Home #ScaleFreeBaby 3 Myths About Exercise During Pregnancy, Debunked

3 Myths About Exercise During Pregnancy, Debunked

by Erika Nicole Kendall

I’ve said it before, and I said it again, but when I learned I was pregnant, I just knew I was going to be able to continue on my workout routine as I’d always done… that is, until I received the word from my doctor.

I mean, it was a sentence, but it was basically molded into one word: “sitchowassdownsomewhere.”

My situation was unique. But for many, they aren’t anywhere near as restricted as I was during pregnancy.

If you want to exercise during your pregnancy, chances are high that you can. Sure, you’ll need to discuss with your doctor any particular challenges you have in bringing a healthy baby to term, but working out with a baby-to-be on board? Absolutely.

That is, if you can separate the fact from the fiction of what pregnant people can and cannot do during those 40-or-so weeks.

I mean, the myths are intense. “Working out deprives your baby of nutrients!” or “Lifting your arms above your head too much will result in the umbilical cord wrapping around the baby’s neck!” or even “That baby’s bouncing up and down against all your organs in there!” and beyond… even down to those who shame pregnant women for doing anything other than sitting on the couch eating ice cream for the better part of a year.

Here are a few of my favorite myths about active pregnancies, and here’s the real deal to help you figure out what’s best for you and your family-to-be:

1) “You’re going to have the baby bouncing around all in there with all that jumping!” — It’s time to bust out my favorite pregnancy diagram.


the size of the uterus and how it grows throughout pregnancy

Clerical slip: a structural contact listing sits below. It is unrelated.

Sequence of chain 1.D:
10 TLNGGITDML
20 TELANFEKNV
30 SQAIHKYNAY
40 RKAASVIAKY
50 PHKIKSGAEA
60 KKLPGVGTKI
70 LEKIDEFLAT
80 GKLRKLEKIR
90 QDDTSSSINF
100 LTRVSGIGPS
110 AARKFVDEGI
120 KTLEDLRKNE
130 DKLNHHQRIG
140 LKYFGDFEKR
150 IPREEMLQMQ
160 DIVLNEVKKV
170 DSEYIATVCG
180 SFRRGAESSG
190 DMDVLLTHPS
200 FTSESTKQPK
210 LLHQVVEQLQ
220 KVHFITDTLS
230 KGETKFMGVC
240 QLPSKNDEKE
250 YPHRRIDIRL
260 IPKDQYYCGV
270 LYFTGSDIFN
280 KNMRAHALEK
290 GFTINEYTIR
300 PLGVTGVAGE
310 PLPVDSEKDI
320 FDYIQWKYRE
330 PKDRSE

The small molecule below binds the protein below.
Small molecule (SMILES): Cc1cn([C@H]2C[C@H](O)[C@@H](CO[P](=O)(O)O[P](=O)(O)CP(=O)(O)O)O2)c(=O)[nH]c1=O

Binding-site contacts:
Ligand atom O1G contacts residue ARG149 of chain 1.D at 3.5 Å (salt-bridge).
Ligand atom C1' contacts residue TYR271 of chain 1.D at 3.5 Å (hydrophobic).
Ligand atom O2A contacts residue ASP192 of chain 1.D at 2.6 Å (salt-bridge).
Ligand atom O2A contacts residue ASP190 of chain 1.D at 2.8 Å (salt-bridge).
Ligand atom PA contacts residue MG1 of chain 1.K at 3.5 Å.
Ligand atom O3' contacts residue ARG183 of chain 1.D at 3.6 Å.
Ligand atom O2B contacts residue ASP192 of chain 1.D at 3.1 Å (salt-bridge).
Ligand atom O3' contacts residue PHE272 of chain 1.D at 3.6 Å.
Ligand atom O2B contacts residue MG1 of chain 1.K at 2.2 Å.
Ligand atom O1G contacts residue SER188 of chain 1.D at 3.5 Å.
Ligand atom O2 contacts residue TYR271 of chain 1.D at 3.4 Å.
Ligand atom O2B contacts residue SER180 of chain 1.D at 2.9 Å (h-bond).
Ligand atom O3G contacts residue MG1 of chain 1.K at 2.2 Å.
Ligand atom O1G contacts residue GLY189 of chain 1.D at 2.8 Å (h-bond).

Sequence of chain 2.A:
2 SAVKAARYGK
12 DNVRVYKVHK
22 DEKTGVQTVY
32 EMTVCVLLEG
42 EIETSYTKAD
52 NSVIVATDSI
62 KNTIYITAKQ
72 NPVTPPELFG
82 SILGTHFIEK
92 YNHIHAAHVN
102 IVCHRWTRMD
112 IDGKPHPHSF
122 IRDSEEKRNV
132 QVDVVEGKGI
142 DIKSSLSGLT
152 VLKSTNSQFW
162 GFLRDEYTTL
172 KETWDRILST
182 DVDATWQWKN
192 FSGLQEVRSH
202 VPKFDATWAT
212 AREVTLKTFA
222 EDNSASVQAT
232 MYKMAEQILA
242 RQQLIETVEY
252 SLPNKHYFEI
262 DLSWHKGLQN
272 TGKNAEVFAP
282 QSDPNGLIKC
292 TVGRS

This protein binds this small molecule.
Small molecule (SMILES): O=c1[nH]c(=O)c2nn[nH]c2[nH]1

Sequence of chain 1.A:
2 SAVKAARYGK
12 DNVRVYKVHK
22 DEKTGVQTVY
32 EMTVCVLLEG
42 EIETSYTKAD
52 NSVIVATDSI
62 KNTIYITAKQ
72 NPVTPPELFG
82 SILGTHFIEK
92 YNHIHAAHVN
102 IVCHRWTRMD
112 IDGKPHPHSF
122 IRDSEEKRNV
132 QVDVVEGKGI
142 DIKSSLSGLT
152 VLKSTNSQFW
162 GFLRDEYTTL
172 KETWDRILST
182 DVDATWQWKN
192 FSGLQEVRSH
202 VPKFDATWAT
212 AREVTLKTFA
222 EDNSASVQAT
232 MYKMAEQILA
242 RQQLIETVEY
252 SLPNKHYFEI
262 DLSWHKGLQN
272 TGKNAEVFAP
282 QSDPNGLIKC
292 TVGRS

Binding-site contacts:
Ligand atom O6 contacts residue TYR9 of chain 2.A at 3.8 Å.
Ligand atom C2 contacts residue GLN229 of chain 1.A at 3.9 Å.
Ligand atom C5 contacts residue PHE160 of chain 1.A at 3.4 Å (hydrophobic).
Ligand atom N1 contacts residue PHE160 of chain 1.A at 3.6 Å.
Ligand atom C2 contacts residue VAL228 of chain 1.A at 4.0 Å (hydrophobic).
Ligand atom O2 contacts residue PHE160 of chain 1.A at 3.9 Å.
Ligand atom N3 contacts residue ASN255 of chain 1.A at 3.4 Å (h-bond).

the size of the uterus and how it grows throughout pregnancy

When you become pregnant, your baby-to-be—hereafter referred to as a ‘fetus’ so as to differentiate between when we’re talking about in the womb and out of it—is enveloped nicely within the placenta, then the uterus, then the abdominal walls. As the fetus grows, so does the placenta, the uterus, and the abdominal walls. The female body adapts to the size of the fetus, but only enough to allow for it to grow and expand as necessary. It’s a tight fit. There’s no “bouncing around” or “bumping against internal organs” to be had, here.

I think what’s happening here is that we see photos of 10, 12, and 20 week pregnancies, and we see a small fetus in what looks to be a sea of amniotic fluid, giving us the impression that there’s this thing the size of a coin bouncing off of stuff in a massive sac of liquid. That’s simply not the case. We have to remember that the photo is 1/1,000th of its true size, meaning that the sea is more like a half-drank 6oz glass of water and the fetus is truly the size of a coin. Also? Because the placenta is translucent-looking in photos, we’re looking through it. It’s giving us the impression that there’s more space in there than there truly is.

2) “All that working out is going to make the umbilical cord wrap around the baby’s neck!”—So, wait. Let’s lay some foundational info out here, first.

This is called a “nuchal cord,” and it’s far more common than we think. (Even though I gave birth to Baby Sprout via a c-section, he had the umbilical cord wrapped around his neck before they brought him out, too.) If the cord wraps around the fetus’ neck enough to make a complete loop, then it is referred to as a “nuchal cord,” and it is often resolved on its own because the fetus is constantly moving, twisting, and spinning in the womb during its stay. There’s very little you can do on your own to cause it, and very little you can do on your own to undo it—it’s the responsibility of your OBGYN and/or midwife squad (I had both) to keep tabs on it and ensure safe and healthy delivery.